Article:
The value they put on their private lives are as important as work. So leaving early, although their colleagues may not have finished for the day, is not considered unprofessional.

In contrast, the Japanese employees feel duty-bound to stay until their superior does, even if that means staying on till after 10pm.

This does not necessarily reflect positively on effective use of time neither does it mean they work until they leave.

Even sleeping on the job is appreciated as they can be perceived as someone who is exhausted from working hard and long hours.

In Japan, the clock does not dictate how much, how hard or how long you work, but leaving early is never the way to make it to the top.

Family and other personal matters are not allowed to interfere with work which takes priority.

Time Across Cultures: Time vs Relationships

Cultural values such as courtesy, propriety and tradition take priority

In countries where time is a precious commodity, bonding or relationships may take second place.

For instance, ideally the Americans would want to start and finish their discussions, tie up all the loose ends and have the contract signed and sealed by the end of the first meeting itself. But for the Japanese or the Arabs, the first meeting is more about establishing a bond of trust and understanding.

The business can follow later. They are happy to ignore the clock and stretch the meeting, even take it outside the office to a restaurant, a bar or a karaoke bar to get to know each other first.

Cultural values such as courtesy, propriety and tradition take priority. It is possible, if these are ignored, that they may want to take their business elsewhere.

Therefore, a great deal of patience would be required of the Americans with their “cards on the table” attitude.

There can be serious consequences in not understanding how much time to allot to an important business ritual

You simply cannot hurry your counterparts. In Japan, even the initial formal exchange of business cards takes a couple of minutes.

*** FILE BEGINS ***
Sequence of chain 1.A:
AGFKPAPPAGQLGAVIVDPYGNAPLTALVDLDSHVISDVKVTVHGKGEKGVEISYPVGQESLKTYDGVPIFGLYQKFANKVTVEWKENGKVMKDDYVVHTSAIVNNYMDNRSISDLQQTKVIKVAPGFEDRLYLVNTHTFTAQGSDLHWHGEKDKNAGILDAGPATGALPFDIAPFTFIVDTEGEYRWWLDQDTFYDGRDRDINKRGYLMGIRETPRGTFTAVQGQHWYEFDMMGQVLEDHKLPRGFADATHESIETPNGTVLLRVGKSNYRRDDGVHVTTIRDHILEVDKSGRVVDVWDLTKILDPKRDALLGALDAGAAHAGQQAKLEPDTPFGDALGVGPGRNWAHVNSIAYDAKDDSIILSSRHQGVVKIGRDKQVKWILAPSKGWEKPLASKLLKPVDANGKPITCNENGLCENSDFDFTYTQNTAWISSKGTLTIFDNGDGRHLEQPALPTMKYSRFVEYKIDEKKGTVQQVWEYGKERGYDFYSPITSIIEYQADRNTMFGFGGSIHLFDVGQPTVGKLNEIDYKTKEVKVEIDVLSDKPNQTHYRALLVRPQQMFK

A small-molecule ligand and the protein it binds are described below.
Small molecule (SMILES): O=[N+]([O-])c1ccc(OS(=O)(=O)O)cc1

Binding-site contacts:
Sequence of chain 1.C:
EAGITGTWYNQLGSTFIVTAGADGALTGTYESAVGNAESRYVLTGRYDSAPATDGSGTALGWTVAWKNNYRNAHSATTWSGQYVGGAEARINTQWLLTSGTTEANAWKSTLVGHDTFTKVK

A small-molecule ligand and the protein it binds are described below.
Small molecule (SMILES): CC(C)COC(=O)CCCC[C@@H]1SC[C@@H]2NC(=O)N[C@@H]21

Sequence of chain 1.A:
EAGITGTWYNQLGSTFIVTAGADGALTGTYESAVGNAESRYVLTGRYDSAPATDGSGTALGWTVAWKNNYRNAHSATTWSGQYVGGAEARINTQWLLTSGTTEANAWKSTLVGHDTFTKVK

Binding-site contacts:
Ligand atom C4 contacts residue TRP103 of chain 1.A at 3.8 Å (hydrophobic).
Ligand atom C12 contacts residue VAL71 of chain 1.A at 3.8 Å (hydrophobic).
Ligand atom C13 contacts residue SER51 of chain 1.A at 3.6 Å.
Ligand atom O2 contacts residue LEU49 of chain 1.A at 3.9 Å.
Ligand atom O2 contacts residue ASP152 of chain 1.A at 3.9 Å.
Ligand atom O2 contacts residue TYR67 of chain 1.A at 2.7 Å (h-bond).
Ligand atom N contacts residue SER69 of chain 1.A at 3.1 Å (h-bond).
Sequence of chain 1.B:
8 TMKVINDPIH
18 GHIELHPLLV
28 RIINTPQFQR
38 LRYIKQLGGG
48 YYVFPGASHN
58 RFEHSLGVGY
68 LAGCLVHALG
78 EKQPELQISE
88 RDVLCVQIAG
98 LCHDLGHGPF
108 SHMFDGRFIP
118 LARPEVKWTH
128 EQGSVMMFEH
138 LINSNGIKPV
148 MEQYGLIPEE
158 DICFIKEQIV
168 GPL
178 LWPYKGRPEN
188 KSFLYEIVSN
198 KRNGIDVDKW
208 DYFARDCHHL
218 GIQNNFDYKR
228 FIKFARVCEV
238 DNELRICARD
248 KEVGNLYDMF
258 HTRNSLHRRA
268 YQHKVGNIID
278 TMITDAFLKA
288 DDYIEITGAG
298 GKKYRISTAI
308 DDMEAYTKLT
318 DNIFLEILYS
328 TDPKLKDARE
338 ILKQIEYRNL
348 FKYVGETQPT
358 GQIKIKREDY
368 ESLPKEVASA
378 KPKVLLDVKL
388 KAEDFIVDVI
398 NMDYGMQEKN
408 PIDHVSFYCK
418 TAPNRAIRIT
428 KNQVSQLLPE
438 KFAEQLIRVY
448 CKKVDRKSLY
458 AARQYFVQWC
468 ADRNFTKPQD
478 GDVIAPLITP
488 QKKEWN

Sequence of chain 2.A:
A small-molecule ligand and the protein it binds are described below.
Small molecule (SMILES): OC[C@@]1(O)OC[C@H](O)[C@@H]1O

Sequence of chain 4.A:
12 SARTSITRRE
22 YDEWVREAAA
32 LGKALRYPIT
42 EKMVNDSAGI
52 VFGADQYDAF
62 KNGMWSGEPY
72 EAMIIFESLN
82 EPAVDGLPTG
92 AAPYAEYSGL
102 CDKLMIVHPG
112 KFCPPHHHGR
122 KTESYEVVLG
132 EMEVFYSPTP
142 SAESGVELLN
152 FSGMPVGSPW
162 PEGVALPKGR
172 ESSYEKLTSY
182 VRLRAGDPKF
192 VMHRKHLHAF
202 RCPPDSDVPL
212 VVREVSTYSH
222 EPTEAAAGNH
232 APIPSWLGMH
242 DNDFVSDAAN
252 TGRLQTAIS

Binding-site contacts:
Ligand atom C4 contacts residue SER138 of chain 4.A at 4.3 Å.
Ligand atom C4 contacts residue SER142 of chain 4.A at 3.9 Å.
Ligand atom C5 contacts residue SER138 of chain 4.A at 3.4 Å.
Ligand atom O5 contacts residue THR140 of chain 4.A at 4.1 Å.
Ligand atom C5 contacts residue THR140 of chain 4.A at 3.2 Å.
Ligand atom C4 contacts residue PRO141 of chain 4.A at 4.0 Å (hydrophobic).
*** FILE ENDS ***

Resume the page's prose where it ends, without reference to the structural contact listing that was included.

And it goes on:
If you thrust your card into your counterpart’s hand and grab theirs and then stuff it into your pocket without studying it carefully, you lose face, cause them to lose theirs, and in the bargain you may lose their business.

There can be serious consequences in not understanding how much time to allot to an important business ritual due to lack of understanding their cultural values.

The Way Forward

Which cultures should dominate?  Who should change and adapt: those that schedule, segment and manage time or those that are not controlled by precise calendars and schedules?

The impact of contrasting attitudes towards time management based on differing cultural values can be one party perceiving the other as being irresponsible, unprofessional and even lazy, and in turn being perceived as lacking in courtesy and being emotionally cold.

The questions that arise in doing business with and among multinationals are, which cultures should dominate; who should change and adapt: those that schedule, segment and manage time to the extent of being ruled by it or those that are not controlled by precise calendars and schedules and take a more relaxed approach to managing time?

Ultimately it boils down to which is the stronger or weaker culture as well as who needs the business more.

The way for both sides to emerge winners is to have a clear understanding and empathy, not necessarily sympathy, for those from a different culture with different values. This requires a degree of tolerance and patience.

Yet, in the longer term, if each side is non-judgemental and agrees to meet half-way, both doing business and building relationships can be successful and satisfactory and time across cultures becomes just one more thing that you have to agree on.



[if lte IE 8]
[if lte IE 8]
[if lte IE 8]
[if lte IE 8]
[if lte IE 8]
[if lte IE 8]
[if lte IE 8]
[if lte IE 8]